Tuesday, July 28, 2020

Scuffing

Piston ring scuffing is consists of local micro welding, or material adhesion, between a piston ring and a cylinder liner. Various causes of Scuffing are following

Lack of Lubrication
If the engine doesn't have enough oil, the cylinders will not be properly lubricated. As the ring rubs against the liner of the cylinder, dry spots will cause it to scuff. Symptoms of scuffed piston rings include dirty exhaust and excessive oil consumption.
Engine Dry Starts
If an engine has sat idle for even a short time, it may have a "dry start" when next used. This occurs because the existing lubricant sheen in the engine has dried up, and these dry parts of the engine run without lubricant in the first few seconds after the engine starts before lubricant is fully circulated. If an engine is dry-started after a new piston ring is installed, scuffing could result. To avoid this, lubricate the ring before installing it or add a secondary engine oiler that squirts oil into the engine before start-up.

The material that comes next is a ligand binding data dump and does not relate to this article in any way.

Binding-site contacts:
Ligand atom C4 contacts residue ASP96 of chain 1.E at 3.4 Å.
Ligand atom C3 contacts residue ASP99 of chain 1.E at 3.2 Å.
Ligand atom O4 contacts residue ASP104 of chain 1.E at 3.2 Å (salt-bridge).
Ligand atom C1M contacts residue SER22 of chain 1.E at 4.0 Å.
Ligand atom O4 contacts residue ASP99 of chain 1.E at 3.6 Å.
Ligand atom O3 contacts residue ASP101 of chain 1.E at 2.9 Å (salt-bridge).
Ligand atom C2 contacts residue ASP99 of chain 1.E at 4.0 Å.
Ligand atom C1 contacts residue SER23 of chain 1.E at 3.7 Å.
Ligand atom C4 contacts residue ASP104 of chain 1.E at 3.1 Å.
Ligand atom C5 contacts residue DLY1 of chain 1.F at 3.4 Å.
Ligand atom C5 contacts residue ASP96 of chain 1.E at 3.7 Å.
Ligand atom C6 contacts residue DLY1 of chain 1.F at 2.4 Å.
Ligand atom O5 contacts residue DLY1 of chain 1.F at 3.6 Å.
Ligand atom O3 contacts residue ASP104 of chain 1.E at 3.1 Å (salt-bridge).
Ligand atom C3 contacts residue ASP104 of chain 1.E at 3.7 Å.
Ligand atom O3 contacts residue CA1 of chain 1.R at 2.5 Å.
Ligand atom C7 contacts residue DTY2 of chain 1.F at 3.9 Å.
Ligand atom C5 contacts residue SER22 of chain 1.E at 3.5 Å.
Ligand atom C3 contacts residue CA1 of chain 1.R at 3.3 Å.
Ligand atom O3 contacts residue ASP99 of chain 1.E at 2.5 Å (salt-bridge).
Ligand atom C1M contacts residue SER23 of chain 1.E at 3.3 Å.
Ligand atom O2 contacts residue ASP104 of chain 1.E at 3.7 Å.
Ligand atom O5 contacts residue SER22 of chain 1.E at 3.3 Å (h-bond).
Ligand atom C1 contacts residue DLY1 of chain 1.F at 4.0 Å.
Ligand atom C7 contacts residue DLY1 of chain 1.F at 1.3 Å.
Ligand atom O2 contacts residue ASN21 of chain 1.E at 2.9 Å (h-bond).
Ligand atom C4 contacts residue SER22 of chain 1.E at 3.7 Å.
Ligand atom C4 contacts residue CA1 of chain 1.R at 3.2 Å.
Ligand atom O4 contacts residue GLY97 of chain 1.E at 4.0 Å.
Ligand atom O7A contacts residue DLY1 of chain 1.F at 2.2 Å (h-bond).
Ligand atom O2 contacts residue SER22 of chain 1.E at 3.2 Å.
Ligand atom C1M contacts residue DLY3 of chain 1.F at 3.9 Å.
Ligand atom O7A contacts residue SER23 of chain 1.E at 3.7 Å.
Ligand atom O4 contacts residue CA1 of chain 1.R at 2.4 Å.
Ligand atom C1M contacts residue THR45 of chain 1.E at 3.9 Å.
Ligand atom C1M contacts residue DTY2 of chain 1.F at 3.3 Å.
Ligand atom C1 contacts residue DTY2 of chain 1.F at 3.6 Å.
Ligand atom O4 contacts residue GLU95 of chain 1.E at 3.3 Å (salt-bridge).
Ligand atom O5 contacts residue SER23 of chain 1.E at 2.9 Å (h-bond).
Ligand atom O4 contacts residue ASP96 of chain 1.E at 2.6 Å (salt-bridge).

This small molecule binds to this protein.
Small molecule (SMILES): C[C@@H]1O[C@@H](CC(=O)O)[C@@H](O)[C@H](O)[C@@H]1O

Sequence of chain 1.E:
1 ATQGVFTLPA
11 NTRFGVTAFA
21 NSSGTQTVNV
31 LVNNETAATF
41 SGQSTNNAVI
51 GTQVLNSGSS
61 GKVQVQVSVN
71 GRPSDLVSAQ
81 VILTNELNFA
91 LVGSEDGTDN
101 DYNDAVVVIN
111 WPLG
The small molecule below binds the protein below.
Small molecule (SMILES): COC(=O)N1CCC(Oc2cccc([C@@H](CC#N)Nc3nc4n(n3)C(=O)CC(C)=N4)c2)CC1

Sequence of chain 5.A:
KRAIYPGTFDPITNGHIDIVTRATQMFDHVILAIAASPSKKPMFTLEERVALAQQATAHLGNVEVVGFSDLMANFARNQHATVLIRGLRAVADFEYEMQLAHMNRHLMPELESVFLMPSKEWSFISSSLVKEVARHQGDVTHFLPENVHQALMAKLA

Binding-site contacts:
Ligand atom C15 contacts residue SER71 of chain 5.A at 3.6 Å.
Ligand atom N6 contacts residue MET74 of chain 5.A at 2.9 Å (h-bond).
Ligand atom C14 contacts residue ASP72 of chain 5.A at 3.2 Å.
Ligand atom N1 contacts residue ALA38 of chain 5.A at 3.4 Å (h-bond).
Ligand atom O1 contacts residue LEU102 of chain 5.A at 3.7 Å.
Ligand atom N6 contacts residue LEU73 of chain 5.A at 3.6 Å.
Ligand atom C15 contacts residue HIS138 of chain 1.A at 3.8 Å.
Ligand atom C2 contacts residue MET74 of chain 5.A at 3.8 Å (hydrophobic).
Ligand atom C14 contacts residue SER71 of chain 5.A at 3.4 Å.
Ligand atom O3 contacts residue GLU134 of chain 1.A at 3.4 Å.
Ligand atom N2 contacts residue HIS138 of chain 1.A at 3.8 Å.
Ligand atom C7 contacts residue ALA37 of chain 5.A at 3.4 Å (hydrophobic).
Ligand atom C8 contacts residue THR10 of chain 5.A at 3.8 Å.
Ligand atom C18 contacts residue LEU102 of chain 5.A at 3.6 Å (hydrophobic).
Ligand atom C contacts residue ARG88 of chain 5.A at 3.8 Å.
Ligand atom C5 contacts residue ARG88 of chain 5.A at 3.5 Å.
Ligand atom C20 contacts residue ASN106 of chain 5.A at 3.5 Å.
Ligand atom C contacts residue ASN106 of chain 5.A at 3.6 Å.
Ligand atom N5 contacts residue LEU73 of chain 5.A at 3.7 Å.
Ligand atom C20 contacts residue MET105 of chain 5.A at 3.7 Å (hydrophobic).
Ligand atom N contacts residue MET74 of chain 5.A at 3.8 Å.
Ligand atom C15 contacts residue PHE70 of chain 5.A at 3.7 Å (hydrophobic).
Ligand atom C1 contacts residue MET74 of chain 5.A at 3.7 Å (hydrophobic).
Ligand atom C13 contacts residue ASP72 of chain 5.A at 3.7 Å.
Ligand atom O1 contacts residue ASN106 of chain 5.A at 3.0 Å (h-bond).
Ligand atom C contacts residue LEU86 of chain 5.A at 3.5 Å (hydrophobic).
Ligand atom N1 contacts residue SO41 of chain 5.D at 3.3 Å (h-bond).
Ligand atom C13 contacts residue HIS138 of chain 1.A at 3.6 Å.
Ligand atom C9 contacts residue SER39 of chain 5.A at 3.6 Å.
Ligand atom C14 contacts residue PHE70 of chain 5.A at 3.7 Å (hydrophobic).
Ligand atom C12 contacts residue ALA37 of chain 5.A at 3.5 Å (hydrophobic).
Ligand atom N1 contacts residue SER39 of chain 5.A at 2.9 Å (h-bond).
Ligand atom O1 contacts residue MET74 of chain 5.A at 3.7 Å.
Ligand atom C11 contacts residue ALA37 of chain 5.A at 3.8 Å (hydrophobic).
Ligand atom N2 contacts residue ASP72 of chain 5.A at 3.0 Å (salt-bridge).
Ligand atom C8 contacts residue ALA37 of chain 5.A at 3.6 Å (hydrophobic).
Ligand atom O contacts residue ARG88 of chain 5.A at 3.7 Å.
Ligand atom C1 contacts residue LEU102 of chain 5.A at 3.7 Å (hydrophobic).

Liner Surface Glaze
Engine cylinders that are overheated by insufficient lubrication can break down the little bit of oil that is present, which then accumulates as a glaze on the interior of the cylinder. This glaze can scuff the edges of a piston ring as it scrapes by, as the glaze won't allow oil to flow properly in the cylinder. Getting rid of this may require a professional reconditioning of the cylinder.
Liner Roundness Faults
If the liner of a cylinder is uneven, some points will rub against the piston ring and cause it to scuff. Here, too, a reconditioning of the cylinder may be necessary.

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